From the mHealthNews archive

From Google Glass EE to VR eyewear: the future is bright

By Eric Wicklund

For something about as popular as New Coke, Google Glass seems to be finding its way back into the spotlight. 

News sites and the blog site 9to5Google have unearthed a number of rumors surrounding the interactive eyewear, which was shelved earlier this year after a number of less-than-flattering consumer experiences and placed under the direction of Nest creator Tony Fadell. But with healthcare and certain other industries still keen on the technology, it's safe to say the concept could soon see a renaissance.

And while Google will likely make the biggest splash when it unearths the next-generation eyewear, it isn't the only one in the sandbox. Along with rumored products from Microsoft, Sony and Samsung, smaller companies from California to Spain are also piloting VR-based eyewear to the enterprise market, and healthcare is certainly taking notice.

Meanwhile, the next version of Google's product won't be Google Glass 2.0, primarily because version 1.0 failed so miserably in the consumer market. With that in mind, Google is apparently focusing only on the enterprise market, and will name this the Enterprise Edition, aimed squarely at the workplace.

In addition, the next iteration will apparently come with hinged arms, enabling the glasses to be folded like a normal pair of eyeglasses. The glasses will also reportedly be more rugged and waterproof, with a bigger viewing area and an Intel Atom processor for better performance and battery life.

[See also: R.I. hospital tries out Google Glass in the ER]

In documents filed with the FCC, Google had already indicated the new device (it hasn't disclosed that the device is indeed Google Glass) would support 802.11a/b/g/n/ac WiFi and Bluetooth LE and include rechargeable, non-removable batteries, an AC charger and a USB cable. In addition, Italian fashion designed Luxottica had disclosed it was joining in the manufacture process, ostensibly to give the eyewear a more consumer-friendly appearance.

Rafael Grossmann, a general and trauma surgeon at Bangor, Maine-based Eastern Maine Medical Center and one of the foremost experts on Google Glass inhealthcare, says the next version will likely be a much more focused product, with better connectivity, a wider viewing area and better battery life than the first version. He's also hoping that Google includes more telemedicine connections, perhaps a Hangouts-like link that would enable clinicians to collaborate while wearing the glasses and without the need for a third-party app.

Despite a couple of public comments from Google executives pledging that the much-maligned project isn’t dead, don't expect the new product to make a splashy debut any time soon. Fadell recently told BBC News it's going to take some time to get the next version done right, and others have speculated that we won't see anything until sometime next year.

Meanwhile, while much of the attention seems focused on Google, a handful of other companies are piloting their own enterprise-specific smartglasses in healthcare and other industries. They include Epson, Vuzix, ODG and Atheer Labs.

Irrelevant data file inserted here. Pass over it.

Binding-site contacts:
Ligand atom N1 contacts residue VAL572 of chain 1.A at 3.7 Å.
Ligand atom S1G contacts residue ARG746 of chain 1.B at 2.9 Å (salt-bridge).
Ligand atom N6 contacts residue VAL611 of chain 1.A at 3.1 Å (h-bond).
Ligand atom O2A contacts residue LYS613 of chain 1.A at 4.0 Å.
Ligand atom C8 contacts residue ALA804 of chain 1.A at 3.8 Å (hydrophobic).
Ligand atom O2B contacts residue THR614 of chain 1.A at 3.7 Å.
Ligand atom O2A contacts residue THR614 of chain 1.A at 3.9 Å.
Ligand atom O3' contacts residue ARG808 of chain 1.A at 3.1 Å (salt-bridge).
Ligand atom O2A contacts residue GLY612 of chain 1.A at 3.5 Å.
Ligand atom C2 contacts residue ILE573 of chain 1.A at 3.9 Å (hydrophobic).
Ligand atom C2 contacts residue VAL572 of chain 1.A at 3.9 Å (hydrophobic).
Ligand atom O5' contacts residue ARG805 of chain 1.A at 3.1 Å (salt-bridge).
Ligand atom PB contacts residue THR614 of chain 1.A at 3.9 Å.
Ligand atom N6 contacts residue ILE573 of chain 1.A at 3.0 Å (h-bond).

Grossmann, who travels to conferences around the world, has been particularly interested in Atheer, a Mountain View, Calif.-based startup whose 3D smartglasses and Augmented Interactive Reality (AiR) platform enable users to trigger commands by simple hand gestures, rather than touching the glasses.

"The gesture modality is really something," says Grossmann, who's been demonstrating the glasses in conferences as far away as the Middle East. "The no-touch (platform) is ideal for healthcare."

“We are rapidly evolving the AiR platform and optimizing it to the needs of deskless enterprise workforce who are often hands-on to get the job done,” Alberto Torres, the company's CEO, said in a June 9 press release. “By delivering a comprehensive set of Intelligent Interactions, Atheer is empowering workers to interact with augmented digital content in the way that best suits their individual needs and environment, thereby streamlining workflows and improving productivity.”

San Francisco-based Osterhout Design group (ODG) unveiled its R-7 SmartAR glasses in June, armed with Qualcomm technology. Company founder and CEO Ralph Osterhout said the eyewear has been in development for six years and is "packed with positional sensors."

“Hardware is the foundation upon which industries are built and our mobile, hybrid devices, capable of both AR and VR, are unique and put us in a prime position to capture the accelerating adoption of this type of technology,” he said in a press release announcing the new smartglasses, which feature an advanced HD camera, the Qualcomm Vuforia mobile vision platform, the Android-based ReticleOS operating platform and a powerful Snapdragon 805 processor. The company is also partnering with AeroGlass and Vital Medicals.

See also:

Google Glass put to the test at BIDMC

Figuring out the Google Glass conundrum

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